Baradwaj Rangan’s book is a masterclass on filmmaking and storytelling by India’s maverick movie maker Mani Ratnam
Nasreen Munni Kabir’s conversations with music genius AR Rahman in her book A.R. Rahman: The Spirit of Music were lighthearted and made the ace music-man’s struggle and success seem easier than it was. In journalist Baradwaj Rangan’s Conversations with Mani Ratnam, the more intense chats with the director seem casual and mundane at times, but are enlightening and interesting.
Ratnam speaks of his actors in a caring and yet respectful manner. He was in awe of Kamal Haasan, he says, and remembers how the actor had sent a video tape of a Shammi Kapoor movie to him, just to initiate a conversation. Ratnam tells of the time when he narrated one story to the star actor – and heard six in return! The two finally went on to work together in the now-iconic Nayakan.
The ace director shares how Haasan brought life to the role of Mumbai don Varadarajan Mudaliar. He says, “His range is unbelievable. He has so many ideas…you have to be careful about which ones you want to keep….” For instance, in the scene where Nayakan visits a brothel for the first time, he likes a girl who innocently tells him she has an exam to take. He is obviously there for something else, but he asks her to study. He is shirtless, but is confused whether to get intimate with her or not. Haasan was mesmeric in that, Ratnam remembers. “You can actually see the mind oscillating, to wait for her in bed or to sit in the chair…But I just wanted him (Haasan) to look at the girl.”
Ratnam is surprisingly honest in the book. He accepts mistakes and discusses cinematic liberties he has taken. He is very clued in to his subjects and the story he is telling. He speaks of the depiction of love in Dil Se and many of his other films, showing he has deep insights into relationships and human psychology. Here, even though the writer is clearly in awe of Ratnam, he challenges and questions him, urging him on to share his rich experience. Rangan digs deep for answers – sometimes providing replies he expects in the question itself, to the point of irritating the master filmmaker. But it’s all worth the debate. And Ratnam speaks fondly of Shahrukh Khan in Dil Se: “He was fantastic to work with. He is with you all through. He’ll do anything for the film. The only problem was to keep his enthusiasm in control.”
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But the director never worked with SRK or Haasan again. As for heroines, Revathy is the only one he has repeated, in Mouna Raagam and Anjali. (This was before Aishwarya Rai Bachchan worked with him in Iruvar, Guru and Raavanan over the years.) So why choose to cast Manisha Koirala again in Dil Se, after working with her in Bombay? Ratnam says, “This role was the exact opposite of what I had her do in Bombay…we needed somebody who could play this intense person on a mission.”
Music is more than just noise in Ratnam’s films; it becomes almost another character in each story. The director reveals something not many may know about master composer Ilaiyaraaja – that he is “amazing at background scores…”. The maestro works in an unusual way, we learn – he watches a movie twice, taking notes for composing background tunes. Then, he begins to score. Soon, his musicians are ready. “He works at that speed,” says Ratnam.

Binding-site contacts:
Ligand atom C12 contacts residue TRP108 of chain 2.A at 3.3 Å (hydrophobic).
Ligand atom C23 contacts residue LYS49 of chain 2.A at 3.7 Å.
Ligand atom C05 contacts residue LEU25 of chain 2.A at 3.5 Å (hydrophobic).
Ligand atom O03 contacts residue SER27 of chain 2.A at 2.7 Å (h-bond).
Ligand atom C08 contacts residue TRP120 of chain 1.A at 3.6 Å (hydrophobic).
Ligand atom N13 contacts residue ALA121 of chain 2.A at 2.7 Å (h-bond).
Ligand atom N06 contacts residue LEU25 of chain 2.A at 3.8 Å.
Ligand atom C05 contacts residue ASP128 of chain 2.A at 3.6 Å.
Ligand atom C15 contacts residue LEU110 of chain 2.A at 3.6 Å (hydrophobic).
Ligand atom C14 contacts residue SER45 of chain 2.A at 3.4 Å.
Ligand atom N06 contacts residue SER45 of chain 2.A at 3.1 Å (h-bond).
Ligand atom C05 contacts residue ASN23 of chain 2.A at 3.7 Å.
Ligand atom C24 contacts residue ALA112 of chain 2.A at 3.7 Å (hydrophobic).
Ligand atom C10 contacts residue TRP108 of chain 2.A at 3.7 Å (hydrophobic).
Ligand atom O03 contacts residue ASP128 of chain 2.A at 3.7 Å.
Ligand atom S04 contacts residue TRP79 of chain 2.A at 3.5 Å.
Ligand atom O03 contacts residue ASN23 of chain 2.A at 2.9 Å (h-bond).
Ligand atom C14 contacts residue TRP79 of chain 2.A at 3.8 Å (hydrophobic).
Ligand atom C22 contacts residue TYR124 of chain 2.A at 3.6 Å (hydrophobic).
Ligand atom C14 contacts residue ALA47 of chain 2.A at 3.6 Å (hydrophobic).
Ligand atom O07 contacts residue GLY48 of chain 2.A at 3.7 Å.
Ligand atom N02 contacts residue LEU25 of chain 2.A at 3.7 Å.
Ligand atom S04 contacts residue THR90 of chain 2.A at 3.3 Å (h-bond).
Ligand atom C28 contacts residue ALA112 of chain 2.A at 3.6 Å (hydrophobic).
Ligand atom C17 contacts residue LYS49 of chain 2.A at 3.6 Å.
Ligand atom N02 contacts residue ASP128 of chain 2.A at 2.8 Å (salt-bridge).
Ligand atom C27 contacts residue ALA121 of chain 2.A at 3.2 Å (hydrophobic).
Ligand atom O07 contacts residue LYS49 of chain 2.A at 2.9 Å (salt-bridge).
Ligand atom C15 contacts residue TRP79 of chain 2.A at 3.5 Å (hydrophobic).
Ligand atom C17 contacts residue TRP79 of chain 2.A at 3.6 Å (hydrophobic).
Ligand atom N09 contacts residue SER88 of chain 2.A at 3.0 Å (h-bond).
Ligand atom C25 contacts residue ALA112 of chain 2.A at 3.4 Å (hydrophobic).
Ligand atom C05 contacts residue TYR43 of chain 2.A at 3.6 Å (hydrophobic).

With younger musical wizard AR Rahman, “the score is an ongoing process”, says Ratnam, adding that he himself feels that music should take the story to the people. The aim is to be unconventional and lateral and avoid cliches. In Bombay for example, he says, “The violence was not scored with rhythmic violin pieces…but instead like agony, like a wail.”
Ratnam talks about working with Superstar Rajinikanth in Thalapathi, Arvind Swamy in Roja and Bombay, getting Baby Shamili to play mentally challenged child Anjali and more. He sheds light on the canning of interesting shots, shooting difficulties and changes in script and cast, and on relationship conflicts in his Nayakan, Agni Natchatiram, Anjali, Mouna Raagam, Dil Se, Geetanjali, Thiruda Thiruda, Guru, Raavanan, Kannathil Muthamittal, Iruvar, Aayidha Ezhuthu aka Yuva, Pallavi Anupallavi, Unaru, Pagal Nilavu and Idhayakoyil.
The director’s struggling years were as an MBA student and then an executive in Mumbai, and he details what made him change careers. Of his early days, when the movie bug bit him and two of his pals, he says, “None of us had any idea how a film was written or made. We were just confident that we could do it-a confidence that stemmed from ignorance…. Up to that point in my life, except for writing a few letters occasionally to my father from the hostel asking for money, I had not done any form of creative writing. In these mad, late-evening sittings of three amateurs, I discovered that conceiving a scene or a set of sequences could be exhilarating. When a thought or an idea comes up from nowhere and you are able to see it bloom even as you are explaining the idea to two argumentative friends, it gives you a high, an intoxication, an immense joy. That’s when the bug bites you. That moment was my baby step into films.”
Caution: Don’t be in a hurry to finish the book at one go. Read about one Ratnam gem (film) at a time – absorb, understand, reflect, discuss…. Grab a DVD of the movie he speaks of, dissect it and compare notes. Students of filmmaking and screenwriting will especially enjoy this process. Conversations with Mani Ratnam is a must-have for fans of Ratnam’s cinema. Happy reading!
Excerpted with permission from Penguin Books India
Book: Conversations with Mani Ratnam | Author: Baradwaj Rangan | Publisher: Penguin Viking | Price: Rs799.